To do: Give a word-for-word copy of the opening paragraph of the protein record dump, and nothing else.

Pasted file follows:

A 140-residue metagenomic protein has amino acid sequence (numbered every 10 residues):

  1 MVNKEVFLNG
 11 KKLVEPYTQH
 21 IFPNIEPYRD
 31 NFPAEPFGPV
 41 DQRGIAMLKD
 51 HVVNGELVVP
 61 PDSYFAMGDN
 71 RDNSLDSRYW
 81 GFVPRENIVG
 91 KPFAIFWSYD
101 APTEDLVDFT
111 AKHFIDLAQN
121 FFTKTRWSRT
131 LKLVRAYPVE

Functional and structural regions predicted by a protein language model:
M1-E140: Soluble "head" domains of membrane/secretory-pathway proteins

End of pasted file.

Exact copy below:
A 140-residue metagenomic protein has amino acid sequence (numbered every 10 residues):